OGRS discussion to focus on Standards and Research
The Open Source Geospatial Research and Education Symposium (OGRS) is a meeting dedicated to sharing knowledge, new solutions, methods, practices, ideas and trends in the field of geospatial information through the development and the use of free and open source software in both research and education. The second edition of the symposium, OGRS 2012, will take place from 24th to 26th October 2012 in Yverdon-les-Bains, Switzerland. In keynote talks, regular presentations, workshops, discussion groups and a poster session with short presentations, the OGRS 2012 program provides opportunities for presenting results, principles, methods and practices.
The discussion groups are organized to address specific subjects in an open and comfortable context of sharing. One subject of particular interest for OGC followers is, "Academic research and open source software to serve open standards development".
Standardisation challenges for the geospatial community are manifold and academic research in these areas is continuously ongoing. Research leads to standards, and vice versa, standards generate needs for further research. The white paper "Modernising ICT Standardisation in the EU - The Way Forward" (Commission of the European Communities, Brussels, 3.7.2009) highlights as a major goal "Fostering synergy between ICT research, innovation and standardisation". It states that research results are often insufficiently translated into concrete applications and that standards are one important way to promote this translation.
The definition of such a goal by the Commission underscores the importance of the starting point of this OGRS discussion: the observation that in the geospatial world, it seems there is a gap between research and standardisation, a gap in terms of involvement of research bodies in standardisation processes. Thus, in this discussion we will argue and evaluate the reality of this observation and identify opportunities to make a better connection between research and standardization in the geospatial domain.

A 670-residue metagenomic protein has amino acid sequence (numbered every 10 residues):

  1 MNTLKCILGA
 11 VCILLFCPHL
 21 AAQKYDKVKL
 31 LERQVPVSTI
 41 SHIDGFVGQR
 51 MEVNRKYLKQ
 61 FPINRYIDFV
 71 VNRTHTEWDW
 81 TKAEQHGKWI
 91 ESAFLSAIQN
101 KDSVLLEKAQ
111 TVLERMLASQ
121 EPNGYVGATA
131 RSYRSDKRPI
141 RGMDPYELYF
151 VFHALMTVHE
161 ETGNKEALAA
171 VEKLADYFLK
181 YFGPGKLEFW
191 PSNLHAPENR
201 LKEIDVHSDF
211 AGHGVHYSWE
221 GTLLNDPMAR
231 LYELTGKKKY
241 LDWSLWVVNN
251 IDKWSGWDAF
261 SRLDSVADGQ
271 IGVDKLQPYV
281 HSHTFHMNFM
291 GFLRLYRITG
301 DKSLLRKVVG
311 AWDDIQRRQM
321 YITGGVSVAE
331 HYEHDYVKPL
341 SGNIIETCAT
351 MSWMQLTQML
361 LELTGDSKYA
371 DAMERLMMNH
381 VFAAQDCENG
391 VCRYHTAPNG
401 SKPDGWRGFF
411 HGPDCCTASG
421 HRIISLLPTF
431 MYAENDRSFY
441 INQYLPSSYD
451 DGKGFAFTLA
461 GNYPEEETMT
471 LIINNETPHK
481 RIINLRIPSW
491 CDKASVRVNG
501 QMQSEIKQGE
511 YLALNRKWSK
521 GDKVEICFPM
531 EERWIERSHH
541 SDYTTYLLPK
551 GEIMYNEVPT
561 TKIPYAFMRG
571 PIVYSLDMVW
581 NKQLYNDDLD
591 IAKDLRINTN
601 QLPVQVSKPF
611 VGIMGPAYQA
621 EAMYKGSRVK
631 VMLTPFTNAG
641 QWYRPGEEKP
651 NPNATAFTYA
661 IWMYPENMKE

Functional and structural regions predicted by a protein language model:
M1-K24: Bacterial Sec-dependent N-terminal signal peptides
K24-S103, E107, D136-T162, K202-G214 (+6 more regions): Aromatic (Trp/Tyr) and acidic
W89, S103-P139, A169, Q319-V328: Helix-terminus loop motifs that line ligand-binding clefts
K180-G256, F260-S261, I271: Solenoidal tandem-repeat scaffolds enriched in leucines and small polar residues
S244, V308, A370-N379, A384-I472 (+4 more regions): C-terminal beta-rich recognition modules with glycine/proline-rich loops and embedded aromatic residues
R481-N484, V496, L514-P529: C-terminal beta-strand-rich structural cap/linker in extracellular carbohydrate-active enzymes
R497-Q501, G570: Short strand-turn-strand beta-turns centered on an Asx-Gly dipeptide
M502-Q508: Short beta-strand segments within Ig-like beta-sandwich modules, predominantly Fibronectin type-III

The discussion should provide as an outcome some suggested actions for standards organizations, organizations funding research and innovation, researchers and research organizations and evaluation agencies. To feed the discussion, questions and suggestions such as the following might be considered:
- Are all such bodies aware of the economical benefits of standards and standardization regarding research and innovation?
- While open source supports the dissemination and transfer of knowledge and technologies through open innovation, what about open standards?
- In their research planning, do research bodies include goals related to informing and advancing the work of standardization bodies?
- Do funding organizations and research evaluation agencies consider the value of standardisation activities in weighing the merits of academic research projects?
- Do standardisation bodies recognize a role for academic research and do they favor the inclusion of research teams and their results?
- How does open source software support both research and standardisation?